Nokia, Harry Potter and media manipulation

Stephen Elop Image copyright AP
Image caption The 'leak' occurred in the same week that Nokia showed off its N9 handset

In a hyper-connected world where smartphones are always there to snap and tweet news out instantaneously, how easy is it for a company to control the timing of a product announcement?

Two examples this week suggest it's really hard and that reporters have the upper hand - though on closer examination perhaps it's we the journalists who are being manipulated.

The first example involves Nokia, and an apparent leak of the hottest secret in the embattled mobile giant's locker.

Look at this YouTube video, featuring the company's boss Stephen Elop. Go to just over a minute in and you will hear the CEO telling the audience to put away their cameras and turn off their recording devices: "This is something super-confidential that we don't want to see out in the blogosphere."

He then proceeds to show off Nokia's first handset running the Windows Phone software, the device on which the company's whole future depends, and something we've been told will not be out until next year.

My first thought on seeing this footage was what a scoop for whoever disobeyed Mr Elop and kept their recording device on. The I realised that the video involves at least two camera angles and had obviously been shot by Nokia itself.  

The question then is how it made it onto YouTube. While the account used to upload it also features other material about Nokia phones, it does not appear to be connected to the company.

So did someone mischievous get hold of the footage and then pass it on - or was this a deliberate leak by Nokia? If so, it's rather clever because it all serves to keep something more positive about the firm in the news at a time when it's getting a lot of negative coverage.

'Secret leak'

My other example involves another leak  from a event where the audience was told to go offline - and I'm afraid this time I can name the guilty party.

Yesterday morning I headed to the  Victoria and Albert Museum for the launch of Pottermore - JK Rowling's latest project. Reporters, cameras and photographers from across Europe were waiting to get into a press conference where JK Rowling was due to give details of her new project.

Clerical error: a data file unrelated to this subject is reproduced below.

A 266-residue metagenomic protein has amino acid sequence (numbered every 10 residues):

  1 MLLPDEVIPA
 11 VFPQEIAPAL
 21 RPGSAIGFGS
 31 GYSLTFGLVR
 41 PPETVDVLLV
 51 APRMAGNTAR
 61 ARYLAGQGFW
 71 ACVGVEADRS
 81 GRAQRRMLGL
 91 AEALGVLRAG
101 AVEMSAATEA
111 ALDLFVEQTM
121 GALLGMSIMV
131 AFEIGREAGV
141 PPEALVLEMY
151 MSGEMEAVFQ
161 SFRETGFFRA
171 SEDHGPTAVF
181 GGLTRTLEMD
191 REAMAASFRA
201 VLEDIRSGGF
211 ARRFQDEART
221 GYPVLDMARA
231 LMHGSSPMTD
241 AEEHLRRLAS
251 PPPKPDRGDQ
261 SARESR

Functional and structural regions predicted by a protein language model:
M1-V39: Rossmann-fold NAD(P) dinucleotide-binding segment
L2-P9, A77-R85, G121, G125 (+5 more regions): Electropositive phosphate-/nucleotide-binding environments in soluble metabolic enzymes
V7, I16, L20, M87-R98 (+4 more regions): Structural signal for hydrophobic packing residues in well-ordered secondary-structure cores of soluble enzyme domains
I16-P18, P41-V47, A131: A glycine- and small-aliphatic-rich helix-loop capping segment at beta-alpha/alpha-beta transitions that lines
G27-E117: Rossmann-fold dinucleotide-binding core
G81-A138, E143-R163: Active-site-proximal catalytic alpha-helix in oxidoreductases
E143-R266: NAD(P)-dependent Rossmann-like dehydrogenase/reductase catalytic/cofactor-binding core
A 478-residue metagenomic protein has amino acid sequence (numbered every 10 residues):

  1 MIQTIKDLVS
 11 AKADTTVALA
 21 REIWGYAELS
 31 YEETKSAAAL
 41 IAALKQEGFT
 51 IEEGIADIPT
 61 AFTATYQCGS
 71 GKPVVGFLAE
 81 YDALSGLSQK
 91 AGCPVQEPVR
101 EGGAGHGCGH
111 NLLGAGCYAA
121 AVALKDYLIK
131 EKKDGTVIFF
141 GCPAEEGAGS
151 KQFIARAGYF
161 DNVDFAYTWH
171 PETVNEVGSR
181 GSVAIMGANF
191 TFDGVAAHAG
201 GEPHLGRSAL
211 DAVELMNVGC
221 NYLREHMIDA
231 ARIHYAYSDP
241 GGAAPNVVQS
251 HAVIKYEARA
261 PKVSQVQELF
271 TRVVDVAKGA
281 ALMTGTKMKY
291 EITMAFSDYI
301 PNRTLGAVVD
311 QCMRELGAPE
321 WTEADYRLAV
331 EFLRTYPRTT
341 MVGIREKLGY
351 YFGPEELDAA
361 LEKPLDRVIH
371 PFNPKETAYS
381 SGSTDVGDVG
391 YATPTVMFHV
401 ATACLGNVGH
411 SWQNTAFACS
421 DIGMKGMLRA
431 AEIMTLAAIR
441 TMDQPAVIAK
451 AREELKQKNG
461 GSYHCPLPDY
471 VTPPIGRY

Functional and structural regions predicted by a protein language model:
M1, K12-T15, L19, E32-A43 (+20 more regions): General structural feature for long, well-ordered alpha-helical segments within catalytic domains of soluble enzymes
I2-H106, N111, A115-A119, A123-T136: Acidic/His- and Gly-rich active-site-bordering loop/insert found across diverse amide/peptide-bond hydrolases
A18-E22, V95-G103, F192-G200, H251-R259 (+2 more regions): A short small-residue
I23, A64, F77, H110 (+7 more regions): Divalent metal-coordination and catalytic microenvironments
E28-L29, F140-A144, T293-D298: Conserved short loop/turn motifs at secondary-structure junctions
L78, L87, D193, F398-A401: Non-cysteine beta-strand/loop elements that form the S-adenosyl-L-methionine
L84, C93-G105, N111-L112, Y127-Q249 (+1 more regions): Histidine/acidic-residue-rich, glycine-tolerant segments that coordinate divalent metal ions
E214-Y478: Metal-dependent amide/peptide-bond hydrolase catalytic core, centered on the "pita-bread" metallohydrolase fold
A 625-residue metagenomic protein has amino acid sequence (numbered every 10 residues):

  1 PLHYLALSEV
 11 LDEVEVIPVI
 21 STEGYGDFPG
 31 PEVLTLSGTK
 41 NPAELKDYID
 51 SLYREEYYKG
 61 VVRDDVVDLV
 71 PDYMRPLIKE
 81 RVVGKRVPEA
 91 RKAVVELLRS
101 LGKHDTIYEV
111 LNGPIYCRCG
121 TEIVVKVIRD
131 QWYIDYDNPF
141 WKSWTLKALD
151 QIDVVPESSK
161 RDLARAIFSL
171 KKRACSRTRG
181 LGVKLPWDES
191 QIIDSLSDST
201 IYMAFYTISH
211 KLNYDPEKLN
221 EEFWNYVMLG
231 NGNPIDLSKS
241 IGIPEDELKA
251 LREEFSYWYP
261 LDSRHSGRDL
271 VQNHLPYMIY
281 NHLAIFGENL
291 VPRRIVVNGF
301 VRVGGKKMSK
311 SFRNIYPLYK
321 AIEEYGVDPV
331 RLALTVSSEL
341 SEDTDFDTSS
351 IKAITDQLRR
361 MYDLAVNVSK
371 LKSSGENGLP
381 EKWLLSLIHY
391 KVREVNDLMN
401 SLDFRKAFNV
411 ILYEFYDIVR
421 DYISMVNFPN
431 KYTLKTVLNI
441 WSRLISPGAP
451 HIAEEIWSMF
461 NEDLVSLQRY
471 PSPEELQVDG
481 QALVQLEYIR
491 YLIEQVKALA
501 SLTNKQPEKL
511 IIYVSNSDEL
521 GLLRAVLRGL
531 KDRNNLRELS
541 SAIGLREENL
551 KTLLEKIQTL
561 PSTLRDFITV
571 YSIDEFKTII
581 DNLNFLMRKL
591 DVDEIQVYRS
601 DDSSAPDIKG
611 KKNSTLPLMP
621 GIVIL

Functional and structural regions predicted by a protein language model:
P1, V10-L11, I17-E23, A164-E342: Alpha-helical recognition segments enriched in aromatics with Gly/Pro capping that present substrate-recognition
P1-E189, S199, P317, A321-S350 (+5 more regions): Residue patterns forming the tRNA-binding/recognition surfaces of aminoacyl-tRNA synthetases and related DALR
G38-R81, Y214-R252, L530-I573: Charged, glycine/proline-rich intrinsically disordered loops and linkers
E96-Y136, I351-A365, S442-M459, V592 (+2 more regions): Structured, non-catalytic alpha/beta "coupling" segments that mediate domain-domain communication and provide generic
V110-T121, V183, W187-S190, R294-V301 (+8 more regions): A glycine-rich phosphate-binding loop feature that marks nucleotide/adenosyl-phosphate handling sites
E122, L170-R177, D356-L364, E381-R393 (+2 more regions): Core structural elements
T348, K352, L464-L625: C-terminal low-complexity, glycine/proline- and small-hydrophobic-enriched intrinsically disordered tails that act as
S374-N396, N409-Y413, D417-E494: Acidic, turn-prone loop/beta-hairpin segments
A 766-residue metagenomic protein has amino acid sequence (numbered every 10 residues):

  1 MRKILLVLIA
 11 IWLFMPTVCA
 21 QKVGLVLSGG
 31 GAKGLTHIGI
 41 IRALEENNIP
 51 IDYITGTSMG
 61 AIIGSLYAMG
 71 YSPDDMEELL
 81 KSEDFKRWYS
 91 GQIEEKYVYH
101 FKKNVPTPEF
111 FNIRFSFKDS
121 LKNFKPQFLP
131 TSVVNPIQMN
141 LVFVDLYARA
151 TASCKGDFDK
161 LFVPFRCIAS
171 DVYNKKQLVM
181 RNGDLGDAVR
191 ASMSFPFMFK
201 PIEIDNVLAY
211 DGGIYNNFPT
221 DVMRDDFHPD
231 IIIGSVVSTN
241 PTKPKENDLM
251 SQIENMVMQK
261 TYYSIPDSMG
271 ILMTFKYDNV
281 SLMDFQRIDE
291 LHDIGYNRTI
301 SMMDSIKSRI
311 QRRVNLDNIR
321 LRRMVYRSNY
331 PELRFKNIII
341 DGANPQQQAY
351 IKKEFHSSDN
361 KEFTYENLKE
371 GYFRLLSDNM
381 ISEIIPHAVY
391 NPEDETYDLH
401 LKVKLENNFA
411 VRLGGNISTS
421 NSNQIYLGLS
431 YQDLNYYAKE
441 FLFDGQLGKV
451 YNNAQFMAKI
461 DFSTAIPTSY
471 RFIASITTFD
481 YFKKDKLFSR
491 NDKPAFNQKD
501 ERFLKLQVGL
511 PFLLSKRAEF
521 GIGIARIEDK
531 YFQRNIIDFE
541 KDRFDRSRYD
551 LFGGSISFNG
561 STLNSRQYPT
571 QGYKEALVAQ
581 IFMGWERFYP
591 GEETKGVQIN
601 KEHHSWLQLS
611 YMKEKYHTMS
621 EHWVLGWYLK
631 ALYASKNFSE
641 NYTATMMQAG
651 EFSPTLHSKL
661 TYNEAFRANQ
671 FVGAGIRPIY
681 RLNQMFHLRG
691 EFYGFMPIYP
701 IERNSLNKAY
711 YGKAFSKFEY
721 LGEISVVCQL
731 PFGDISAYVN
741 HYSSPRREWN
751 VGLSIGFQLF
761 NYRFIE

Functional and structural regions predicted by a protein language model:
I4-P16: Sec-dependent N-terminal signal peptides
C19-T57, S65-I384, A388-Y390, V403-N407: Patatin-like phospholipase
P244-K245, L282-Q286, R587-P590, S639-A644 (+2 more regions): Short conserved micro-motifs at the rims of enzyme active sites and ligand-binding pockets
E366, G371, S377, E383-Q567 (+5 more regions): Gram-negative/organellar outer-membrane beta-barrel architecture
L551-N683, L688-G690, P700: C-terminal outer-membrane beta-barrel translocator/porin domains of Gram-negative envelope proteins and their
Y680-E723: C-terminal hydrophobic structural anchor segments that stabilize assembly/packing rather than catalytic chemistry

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Media captionJK Rowling on Potter and the future of print and digital books

I had gone along, having been briefed that the event would involve some very exciting new technology.

But when the press conference started, we were all ordered to turn off our mobile phones and any electronic equipment - and that anything we learned was embargoed until midday.

There had been nothing about an embargo in the invitation to the press conference. Then the presentation started with Ms Rowling's agent telling us that this was all about reaching a new "digital generation".

I could not believe that you could invite cameras and reporters to a glitzy launch of a "digital" product and then tell them to keep quiet until it suited the Potter empire to release its message.

What's more, though Pottermore looks like a clever move by an author to cut out the middle-man and sell ebooks direct to consumers, the technology involved did not seem particularly ground-breaking,

In a rebellious mood, I kept my phone on, shot a few pictures, and tweeted a quick line about the announcement.  I then waited until after the noon embargo time to post my own YouTube video of the event.

So was I wrong to break the embargo? A few people accused me of spoiling it for the millions of children waiting for the official announcement at midday, and they may have a point.

But in an electronic age, controlling the flow of information is like ordering the tide to come in a couple of hours late. And now, twenty-four hours on, I'm wondering whether the Potter empire - just like Nokia - might not have been too unhappy to see its "secret" leak a little early.